I thought the Cyberpunk Dystopia would be a Hacker Paradise, I Failed to Heed the Cautionary Tale

A couple seen from the back hold hands in a rainy neon cyberpunk dystopia
A couple seen from the back hold hands in a rainy neon cyberpunk dystopia

This article first appeared in the Autumn 2021 Issue of 2600 The Hacker Quarterly

What was old is new again. Cyberpunk was a literary genre that gained steam in the mid-80s, especially with the 1984 publication of William Gibson’s Neuromancer. By the time the 90s came around it had morphed into a subculture that attracted your typical nihilistic technofetishist. There were hackers in the Cyberpunk subculture (I was one of them) but many saw it as just an aesthetic of the obligatory black leather jacket and mirrorshades. (At the time I would say that the Cyberpunk subculture was for hackers with bitchin’ fashion sense.) There was even a Cyberpunk ethic – a slight change from part of the Hacker Ethic. Where the Hacker Ethic says Information should be free, the Cyberpunk Ethic anthropomorphizes it by saying “Information wants to be free.” At the time I wrote a shrill essay about the distinction, where the Cyberpunk ethic would allow inaction, and those like me who subscribed to the Hacker Ethic would get off our ass and do something about it. Information was not going to free itself, and it was up to the Hackers to liberate it.

With the recent release of CD Projekt Red’s Cyberpunk 2077 and associated media to the same, the Cyberpunk Genre is having a bit of a resurgence. And in a fit of nostalgia, I have been revisiting the media of my misspent youth when I was consuming this stuff and participating in both the Cyberpunk and Hacker subcultures. I understand that once upon a time (and maybe today) there was a bit of animosity between the two groups, and I understood this, but I was always poly in many respects. Polyamorous, polysexual, polytheist, and so on. I never let artificial barriers or gatekeeping, or tribal
loyalty prevents me from enjoying whatever I wanted. But even so, the two subcultures were always linked. Let’s not forget the days of Operation Sundevil, where in 1990 there was a massive crackdown on Hackers by the United States Secret Service, and around that time, Steve Jackson Games had their offices raided illegally and equipment seized because it was believed by the Feds that GURPS Cyberpunk a tabletop Roleplaying Game was a manual for computer crime. Never mind that the technology in the game didn’t even exist in the real world, the Feds were scared of it and they seized all the work in progress for the product. Ironically, Steve Jackson Games later came out with a card-based game called Hacker that actually did simulate computer crime after winning their court case against the Secret Service where their first amendment rights as a publisher were upheld.

In the late 80s through the 90s I was a competent hacker but never did anything that made the news or caught the attention of an enterprising journalist trying to make a name for themselves with sensationalist reporting. I did the usual things. I cracked games, I wardialed and gained illicit access to systems I found in my explorations. I checked my email at the public library from terminals that had a large sign over them saying that they were not capable of checking email. I built a redbox from plans in this magazine (though finding a payphone it would work on was another challenge as the phone company had gotten pretty savvy about such things back then) I dumpster-dived at the phone company and computer stores. And I had been coding since writing my first program in 1978 when I was six years old.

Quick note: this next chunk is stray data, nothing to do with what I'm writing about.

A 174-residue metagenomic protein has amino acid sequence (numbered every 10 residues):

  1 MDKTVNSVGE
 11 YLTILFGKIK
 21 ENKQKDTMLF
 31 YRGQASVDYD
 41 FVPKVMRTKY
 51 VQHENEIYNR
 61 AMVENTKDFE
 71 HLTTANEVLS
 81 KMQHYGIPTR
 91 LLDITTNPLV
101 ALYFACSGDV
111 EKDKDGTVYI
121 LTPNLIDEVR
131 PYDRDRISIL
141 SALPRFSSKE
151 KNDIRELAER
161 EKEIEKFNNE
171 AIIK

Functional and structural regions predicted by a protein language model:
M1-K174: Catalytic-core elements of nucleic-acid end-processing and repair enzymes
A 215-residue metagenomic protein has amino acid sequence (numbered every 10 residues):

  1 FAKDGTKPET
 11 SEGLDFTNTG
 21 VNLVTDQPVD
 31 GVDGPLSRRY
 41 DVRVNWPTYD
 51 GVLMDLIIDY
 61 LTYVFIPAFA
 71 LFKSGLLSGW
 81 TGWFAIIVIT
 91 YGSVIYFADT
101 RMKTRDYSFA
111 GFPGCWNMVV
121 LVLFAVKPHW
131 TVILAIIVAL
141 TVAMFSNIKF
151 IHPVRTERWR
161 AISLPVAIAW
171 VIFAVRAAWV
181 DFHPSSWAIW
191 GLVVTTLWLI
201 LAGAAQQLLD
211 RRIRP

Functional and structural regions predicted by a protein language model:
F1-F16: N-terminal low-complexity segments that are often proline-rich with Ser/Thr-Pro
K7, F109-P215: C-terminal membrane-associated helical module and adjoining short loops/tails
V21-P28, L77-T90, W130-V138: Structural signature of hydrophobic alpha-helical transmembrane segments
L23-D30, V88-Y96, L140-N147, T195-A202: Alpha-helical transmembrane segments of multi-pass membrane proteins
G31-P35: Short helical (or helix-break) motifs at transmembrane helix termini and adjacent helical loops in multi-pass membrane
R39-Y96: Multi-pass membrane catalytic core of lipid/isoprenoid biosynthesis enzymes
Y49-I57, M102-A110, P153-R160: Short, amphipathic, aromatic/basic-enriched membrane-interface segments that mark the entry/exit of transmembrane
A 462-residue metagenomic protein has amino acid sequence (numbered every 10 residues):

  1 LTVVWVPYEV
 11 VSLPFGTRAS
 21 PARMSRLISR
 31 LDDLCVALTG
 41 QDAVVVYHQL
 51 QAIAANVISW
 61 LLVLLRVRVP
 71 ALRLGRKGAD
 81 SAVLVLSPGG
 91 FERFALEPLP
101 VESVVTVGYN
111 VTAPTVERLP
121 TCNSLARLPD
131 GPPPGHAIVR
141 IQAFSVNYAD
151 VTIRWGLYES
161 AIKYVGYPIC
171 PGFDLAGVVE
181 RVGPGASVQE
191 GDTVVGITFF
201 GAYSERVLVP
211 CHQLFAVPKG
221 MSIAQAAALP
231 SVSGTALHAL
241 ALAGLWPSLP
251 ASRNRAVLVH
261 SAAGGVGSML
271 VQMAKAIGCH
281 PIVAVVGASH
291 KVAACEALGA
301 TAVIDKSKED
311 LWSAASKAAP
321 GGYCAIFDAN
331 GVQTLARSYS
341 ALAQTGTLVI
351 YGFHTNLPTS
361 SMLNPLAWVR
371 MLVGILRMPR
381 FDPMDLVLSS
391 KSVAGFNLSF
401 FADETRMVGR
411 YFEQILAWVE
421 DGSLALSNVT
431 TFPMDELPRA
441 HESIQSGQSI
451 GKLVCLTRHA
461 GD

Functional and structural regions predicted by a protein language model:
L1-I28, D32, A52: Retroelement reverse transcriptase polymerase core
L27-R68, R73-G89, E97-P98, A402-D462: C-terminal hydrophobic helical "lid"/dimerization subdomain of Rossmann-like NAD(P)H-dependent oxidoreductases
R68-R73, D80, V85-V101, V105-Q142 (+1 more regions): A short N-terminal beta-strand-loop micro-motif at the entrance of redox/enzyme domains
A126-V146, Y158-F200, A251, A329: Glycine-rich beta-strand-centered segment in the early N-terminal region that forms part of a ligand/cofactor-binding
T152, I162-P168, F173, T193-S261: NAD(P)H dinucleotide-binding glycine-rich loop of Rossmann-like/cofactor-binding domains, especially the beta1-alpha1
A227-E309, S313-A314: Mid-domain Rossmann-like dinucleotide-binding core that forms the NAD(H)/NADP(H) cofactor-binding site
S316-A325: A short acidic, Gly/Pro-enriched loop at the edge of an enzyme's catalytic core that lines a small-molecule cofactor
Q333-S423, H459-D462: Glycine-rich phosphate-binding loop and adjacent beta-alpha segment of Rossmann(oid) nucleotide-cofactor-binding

It was my explorations as a hacker that led me to the Cyberpunk genre. It started when rtm released his internet worm in 1988 and it was reported that he was inspired by John Brunner’s novel, The Shockwave Rider, having found a very worn copy of the book in his belongings. After reading this I was hooked and soon I started consuming other Cyberpunk literature and enjoyed it immensely. These books painted a world where if someone had the technical acumen, they could do pretty much anything they want. And as someone who had technical skills and no qualms about breaking what I saw as unjust laws, I thought the future predicted would be a Hacker Paradise and I would do very well in that world indeed. I saw the worlds portrayed in Cyberpunk literature as something aspirational. Where if I had enough “edge” I could get away with daring exploits, help the oppressed and make my own justice where the legal system just dealt with oppression.

Like any misguided youth, when reading these stories and playing these games I saw myself as the hero. A console cowboy using their elite skills to right wrongs and stick it to the man. I thought that in a connected digital future that was right around the corner, I would be prepared to be free, living as a digital outlaw and outsmarting those that chose to do me ill. I mean I was already living that life, but I thought by the second or third decade of the 21st century the toys would be so much better.